Man with top half of his head missing

MTBI 101: “Mild” Traumatic Brain Injury is NOT MILD!

In Brain Injury, MTBI 101, Research by Emerson Jane BrowneLeave a Comment

What a Mild Traumatic Brain Injury Really Feels Like!

Why is a MTBI called Mild?

The classification of traumatic brain injuriy as Mild, Moderate, and Severe was developed to allow rescue personnel to quickly communicate the severity of the initial physical trauma when a patient is being transported to the hospital. Used in emergent care the designations make sense. They are a way of letting the hospital know the level of immediate care the patient will need.

Mild traumatic brain injury is NOT Mild!

Though the terms Mild, Moderate, and Severe makes sense when used in emergency care, they have grown to be used universally as a diagnostic level of traumatic brain injuries.

That doesn’t work for a few reasons.

Initial brain injury symptoms do not represent the actual injury to the brain

The big reason that diagnosing a brain injury as  Mild is problematic is that the initial physical trauma classifications do not necessarily represent the actual damage to the brain. A brain can have very serious injury damage, but the person may not have lost consciousness nor had any amnesia. (See criteria table below)

The medical meaning of Mild is very different from the common definition of Mild

The other reason that calling a brain injury mild does not work is that the terminology – the word Mild – means something different in the medical community than it does to the general public.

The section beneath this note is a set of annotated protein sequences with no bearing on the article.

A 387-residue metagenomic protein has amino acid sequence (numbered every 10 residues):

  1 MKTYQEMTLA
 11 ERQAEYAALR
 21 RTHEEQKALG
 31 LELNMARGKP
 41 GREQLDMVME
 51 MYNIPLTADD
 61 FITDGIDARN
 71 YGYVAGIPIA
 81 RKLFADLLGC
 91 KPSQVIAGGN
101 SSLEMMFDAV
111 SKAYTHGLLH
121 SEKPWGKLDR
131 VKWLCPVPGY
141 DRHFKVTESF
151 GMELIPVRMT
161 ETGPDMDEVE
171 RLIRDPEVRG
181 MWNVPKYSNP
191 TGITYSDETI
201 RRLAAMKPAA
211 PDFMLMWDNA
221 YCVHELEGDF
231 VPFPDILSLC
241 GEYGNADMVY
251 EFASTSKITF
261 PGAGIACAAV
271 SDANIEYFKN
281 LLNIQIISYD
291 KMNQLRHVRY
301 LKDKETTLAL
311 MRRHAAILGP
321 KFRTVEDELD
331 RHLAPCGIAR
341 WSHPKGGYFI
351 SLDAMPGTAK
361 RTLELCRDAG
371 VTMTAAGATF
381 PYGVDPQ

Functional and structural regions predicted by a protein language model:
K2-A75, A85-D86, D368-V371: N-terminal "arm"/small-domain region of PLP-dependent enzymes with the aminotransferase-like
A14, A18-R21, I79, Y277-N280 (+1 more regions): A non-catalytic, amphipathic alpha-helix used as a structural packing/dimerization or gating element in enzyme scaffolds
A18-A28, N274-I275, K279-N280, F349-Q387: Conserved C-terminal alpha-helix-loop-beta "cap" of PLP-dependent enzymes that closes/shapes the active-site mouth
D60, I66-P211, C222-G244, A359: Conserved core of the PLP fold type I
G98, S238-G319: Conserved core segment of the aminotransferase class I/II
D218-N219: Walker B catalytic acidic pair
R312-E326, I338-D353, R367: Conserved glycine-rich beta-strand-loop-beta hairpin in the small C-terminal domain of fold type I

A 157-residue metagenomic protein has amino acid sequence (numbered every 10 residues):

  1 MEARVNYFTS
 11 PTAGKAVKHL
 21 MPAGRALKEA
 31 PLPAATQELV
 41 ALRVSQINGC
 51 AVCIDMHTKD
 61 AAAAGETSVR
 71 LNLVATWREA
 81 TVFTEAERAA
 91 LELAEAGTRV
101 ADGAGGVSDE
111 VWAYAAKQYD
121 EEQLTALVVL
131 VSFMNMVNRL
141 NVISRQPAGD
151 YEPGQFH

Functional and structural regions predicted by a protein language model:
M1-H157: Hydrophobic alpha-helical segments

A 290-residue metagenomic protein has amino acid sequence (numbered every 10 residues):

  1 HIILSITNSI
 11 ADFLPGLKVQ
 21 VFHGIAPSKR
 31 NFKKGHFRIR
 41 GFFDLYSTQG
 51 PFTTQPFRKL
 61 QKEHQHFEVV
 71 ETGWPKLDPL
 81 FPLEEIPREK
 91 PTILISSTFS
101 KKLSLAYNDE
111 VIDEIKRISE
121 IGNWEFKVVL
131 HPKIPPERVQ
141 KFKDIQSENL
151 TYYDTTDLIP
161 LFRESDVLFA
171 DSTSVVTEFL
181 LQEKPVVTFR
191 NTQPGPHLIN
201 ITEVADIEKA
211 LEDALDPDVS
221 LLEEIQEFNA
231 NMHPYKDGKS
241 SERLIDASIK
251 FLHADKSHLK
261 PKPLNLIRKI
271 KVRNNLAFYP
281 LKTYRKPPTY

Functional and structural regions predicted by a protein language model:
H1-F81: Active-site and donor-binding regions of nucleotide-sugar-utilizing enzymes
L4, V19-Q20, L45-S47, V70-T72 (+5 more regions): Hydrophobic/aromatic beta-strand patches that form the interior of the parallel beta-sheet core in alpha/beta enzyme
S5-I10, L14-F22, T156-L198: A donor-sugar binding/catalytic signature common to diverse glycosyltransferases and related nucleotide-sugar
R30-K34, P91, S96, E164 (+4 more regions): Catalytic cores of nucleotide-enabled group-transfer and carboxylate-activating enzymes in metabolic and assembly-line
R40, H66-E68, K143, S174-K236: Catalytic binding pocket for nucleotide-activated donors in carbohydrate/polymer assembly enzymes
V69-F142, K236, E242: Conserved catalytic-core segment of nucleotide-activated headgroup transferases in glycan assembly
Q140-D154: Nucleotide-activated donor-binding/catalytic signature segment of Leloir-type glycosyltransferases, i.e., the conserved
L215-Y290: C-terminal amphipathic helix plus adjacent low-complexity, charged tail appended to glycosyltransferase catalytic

In medicine, the classification terms Mild, Moderate, and Severe are used to describe levels of all sorts of medical problems. For example ailments such as Incontinence or Alzheimers are categorized as mild, moderate, and severe.

The medical definition of Mild always has specific parameters that define what the word means in relation to the ailment. At the bottom of this post is the criteria and a table that explains the definition of Mild Traumatic Brain Injury in medical terminology. Again, as you will see, that designation is all based solely on symptoms at the time of initial trauma.

Salsa Label with "Sweet Ed" on front

In general common use, the the term Mild  has the following meanings1

  • gentle and not easily provoked.
  • not keenly felt or seriously intended.
  • (of an illness or pain) not serious or dangerous.
  • (of weather) moderately warm, especially less cold than expected.
  • (of a medicine or cosmetic) acting gently and without causing harm.
  • (of food, drink, or tobacco) not sharp or strong in flavor.

Calling a Brain Injury “Mild” is confusing because the patient (and their family and friends) think of the common meaning; not the medical meaning.

Symptoms of a MTBI are NOT Mild!

Brain Injury Symptoms do not necessarily all appear at once. In fact, especially with a MTBI, symptoms occur over a period of weeks to many months.

Part of the reason for this is that brain injury is actually a complicated process; not a single incident. Yes the accident happened in a single instant. But it set in motion a huge cascade of injury and response in the body. Not all brain cell death and damage happens at the time of the accident. Fluid flow of nutrients and blood get altered, neurochemicals amounts change, electrical signals in the brain get interrupted, inflammation response begins . . . all of this affects the brain health. All of this is a response to the injury.